January 5, 2011

Airports 2.

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Situated southeast of Göteborg (Gothenburg), the Göteborg-Landvetter airport leads a mostly dull, quiet existence since superseding the city's former airport, Torslanda flygfält ("Torslanda airfield"), in 1977. Although the second largest airport in Sweden, Landvetter (as it's colloquially known) languishes in the shadow of the much larger airline hubs of Copenhagen and Stockholm, mostly handling the west coast region's business passengers and assorted freight. Its sole moment of notoriety perhaps being the scene of what likely was only the second "plane hold-up" in history. On March 7, 2006, three men in an SUV smashed an access-gate at the airport, drove up to a plane just arrived form London, threatened staff with semi-automatic weapons, and stole some SEK 7.8 million (≈C$ 1.2 million) in foreign currency.

Additionally, the robbers planted a fake bomb — consisting of a bag of flour, a lamp, and an antenna — near the plane, leading to to the airport's international terminal being closed for nine hours. (They also spread caltrops on a nearby highway to hinder access by emergency vehicles.) A year later, some eight men apprehended for the robbery were tried, with the main trio being sentenced to serve seven years in jail, one man sentenced to serve two months, while the remaining four were exonerated. The money was never recovered. Because it was preceded by a similar event on Curaçao in 1997, even in the annals of "great plane robberies" Landvetter — the eighth largest airport in Scandinavia merely places second.

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Ever since Københavns Lufthavne A/S (Copenhagen Airports Plc.) assumed operation of the Roskilde airport in 1990, less frequent fliers could be forgiven for thinking the Danish capital region is serviced by not one but two airports — differentiated in a small way by name and somewhat more substantially by size. Yet Københavns Lufthavn, Roskilde (Roskilde Airport) only ranks as the sixth largest airport in Scandinavia, having been established in 1973 as a relief airfield for the main Scandinavian airline hub Københavns Lufthavn, Kastrup (Copenhagen Airport), which in turn has steadily grown to became the region's largest and busiest.

The Danish capital's main airport was established in 1925 near the village of Kastrup (a contraction of "Karls torp", "Karl's village"), and has been intrinsically connected with the modernist architect Vilhelm Lauritzen (1894 - 1984) since the late 1930s. Lauritzen's original terminal building, inaugurated in 1939, is considered one of the finest examples of Scandinavian functionalism, and was fully refurbished in 1999 when it was moved nearly four kilometers to accommodate further expansion of the airport. Lauritzen also designed the second terminal (which superseded the first in 1960), while the firm he founded in 1922 has been responsible for the third terminal (opened in 1998), and continues to be involved in the airport's expansion to this day.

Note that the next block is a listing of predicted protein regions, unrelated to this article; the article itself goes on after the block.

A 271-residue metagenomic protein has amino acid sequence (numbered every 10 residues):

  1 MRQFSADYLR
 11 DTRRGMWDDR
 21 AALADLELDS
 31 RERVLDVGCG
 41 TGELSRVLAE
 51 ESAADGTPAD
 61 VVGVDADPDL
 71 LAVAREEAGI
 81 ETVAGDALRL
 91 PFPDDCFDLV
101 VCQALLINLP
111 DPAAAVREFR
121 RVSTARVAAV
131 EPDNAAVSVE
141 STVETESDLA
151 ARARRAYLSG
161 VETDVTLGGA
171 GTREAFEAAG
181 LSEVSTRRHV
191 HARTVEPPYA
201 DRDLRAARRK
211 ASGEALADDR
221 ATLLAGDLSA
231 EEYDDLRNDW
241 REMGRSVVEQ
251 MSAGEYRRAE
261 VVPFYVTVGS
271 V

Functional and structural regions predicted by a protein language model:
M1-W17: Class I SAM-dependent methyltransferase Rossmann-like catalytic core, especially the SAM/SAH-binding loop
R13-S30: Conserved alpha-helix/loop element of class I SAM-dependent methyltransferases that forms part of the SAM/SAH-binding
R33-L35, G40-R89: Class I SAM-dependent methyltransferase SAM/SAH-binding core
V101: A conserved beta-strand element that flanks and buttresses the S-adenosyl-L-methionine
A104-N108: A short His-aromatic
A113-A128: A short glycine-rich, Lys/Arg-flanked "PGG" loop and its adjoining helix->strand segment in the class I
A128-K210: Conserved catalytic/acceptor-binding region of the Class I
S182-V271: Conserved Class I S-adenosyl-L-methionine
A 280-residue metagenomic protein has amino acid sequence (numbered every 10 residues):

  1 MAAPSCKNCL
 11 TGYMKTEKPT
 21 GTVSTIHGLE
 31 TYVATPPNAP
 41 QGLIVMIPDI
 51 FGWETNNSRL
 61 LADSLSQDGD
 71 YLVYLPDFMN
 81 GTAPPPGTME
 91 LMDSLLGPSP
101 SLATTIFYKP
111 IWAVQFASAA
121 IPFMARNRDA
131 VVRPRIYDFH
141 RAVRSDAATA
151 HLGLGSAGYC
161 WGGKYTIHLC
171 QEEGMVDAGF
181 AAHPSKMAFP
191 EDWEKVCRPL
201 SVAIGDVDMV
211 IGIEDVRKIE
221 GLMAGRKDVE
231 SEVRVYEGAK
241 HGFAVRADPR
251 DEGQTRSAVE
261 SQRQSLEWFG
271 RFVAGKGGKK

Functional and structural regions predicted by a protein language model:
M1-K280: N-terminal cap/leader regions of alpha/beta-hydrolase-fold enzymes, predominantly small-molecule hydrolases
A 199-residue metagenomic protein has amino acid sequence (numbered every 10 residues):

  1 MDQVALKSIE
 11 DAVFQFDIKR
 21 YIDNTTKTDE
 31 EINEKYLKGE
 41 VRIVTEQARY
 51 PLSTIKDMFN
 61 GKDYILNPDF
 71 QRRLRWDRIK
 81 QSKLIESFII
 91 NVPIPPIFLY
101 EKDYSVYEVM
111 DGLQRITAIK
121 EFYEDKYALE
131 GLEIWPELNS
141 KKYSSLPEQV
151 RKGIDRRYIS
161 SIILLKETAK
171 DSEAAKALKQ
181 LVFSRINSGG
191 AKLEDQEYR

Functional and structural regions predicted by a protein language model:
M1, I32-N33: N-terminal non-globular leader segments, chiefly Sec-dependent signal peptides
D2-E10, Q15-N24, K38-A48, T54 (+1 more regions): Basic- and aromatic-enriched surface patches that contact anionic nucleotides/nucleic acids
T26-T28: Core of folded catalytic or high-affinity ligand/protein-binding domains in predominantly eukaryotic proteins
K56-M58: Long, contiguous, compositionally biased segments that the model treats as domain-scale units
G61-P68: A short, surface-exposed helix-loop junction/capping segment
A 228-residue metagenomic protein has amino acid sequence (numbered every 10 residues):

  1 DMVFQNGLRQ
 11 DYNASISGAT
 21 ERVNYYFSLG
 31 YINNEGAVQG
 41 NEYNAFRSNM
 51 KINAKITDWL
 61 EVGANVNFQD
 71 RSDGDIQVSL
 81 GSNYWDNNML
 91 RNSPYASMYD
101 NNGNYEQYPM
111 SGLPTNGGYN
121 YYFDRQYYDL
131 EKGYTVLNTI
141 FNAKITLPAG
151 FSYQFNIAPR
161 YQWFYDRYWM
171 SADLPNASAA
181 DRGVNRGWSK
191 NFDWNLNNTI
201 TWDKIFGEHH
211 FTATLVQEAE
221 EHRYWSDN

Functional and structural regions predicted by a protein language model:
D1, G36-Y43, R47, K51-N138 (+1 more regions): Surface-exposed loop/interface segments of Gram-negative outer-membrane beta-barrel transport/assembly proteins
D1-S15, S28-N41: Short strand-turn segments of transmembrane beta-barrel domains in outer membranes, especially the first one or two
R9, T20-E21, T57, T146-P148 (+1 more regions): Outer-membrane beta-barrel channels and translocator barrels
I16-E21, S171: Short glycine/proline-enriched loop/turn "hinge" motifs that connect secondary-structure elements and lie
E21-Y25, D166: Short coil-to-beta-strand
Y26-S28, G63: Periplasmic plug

Though the Kastrup airfield's history of incidents and accidents has been largely unremarkable for a facility of its import and size, the crash of a KLM Douglas DC-3 in January 1947 stands out — in particular for the neighboring Swedes. Having landed for a brief stop en route from Amsterdam to Stockholm, the flight crew found themselves strapped for time and skipped the usual safety check before resuming their journey. A gust lock on one of the plane's rudders was overlooked and left engaged, sending the machine straight into the ground soon after take-off, killing all 22 people aboard; among them American opera singer and actress Grace Moore and Prince Gustav Adolf of Sweden (father of the current Swedish regent Carl XVI Gustaf).

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The Flughafen Zürich-Kloten (Zurich Airport) likely first gained international renown in 1969, the year that saw the greatest amount of aircraft hijackings in a single year (82 in total), when it perhaps first seemed that the days of glamourous air travel may indeed have come to an end. On February 18, 1969, four Palestinian terrorists attacked an Israeli airliner at this airport, killing one of the pilots and injuring another eight people. One terrorist was killed in the ensuing gunfight by an Israeli agent, while the others were apprehended by airport firemen and imprisoned — yet released the following year in the aftermath of the destruction of Swissair Flight 330 and the Dawson's Field hijackings.

Prior to unwittingly becoming a stage for international militant histrionics, the Zürich airport rose from the ashes of the abandoned Swiss National Airport Utzenstorf project, and grew in carefully planned stages somehow fitting the perception of nation preoccupied with horology. The fifth expansion since 1948, completed in 2004, saw the addition of the satellite terminal Pier E, which is connected to the rest of the airport solely by an automated people mover (APM), essentially an underground cable car, somewhat ironically named Skymetro.

Since 2006, the subterranean air cushioned cableway compensates for the lack of breathtaking alpine views by entertaining its passengers with a ride past 160 lightboxes, installed every 100 meters, which act as a zoetrope when passed in quick succession by the trains. The "topical films" (one featuring Heidi, the other the Matterhorn) seemingly projected on the tunnel walls are accompanied by a soundtrack of "typical Swiss sounds" (cowbells, yodels) inside the train cars during their brief (2 min, 45 s) transit between terminals.

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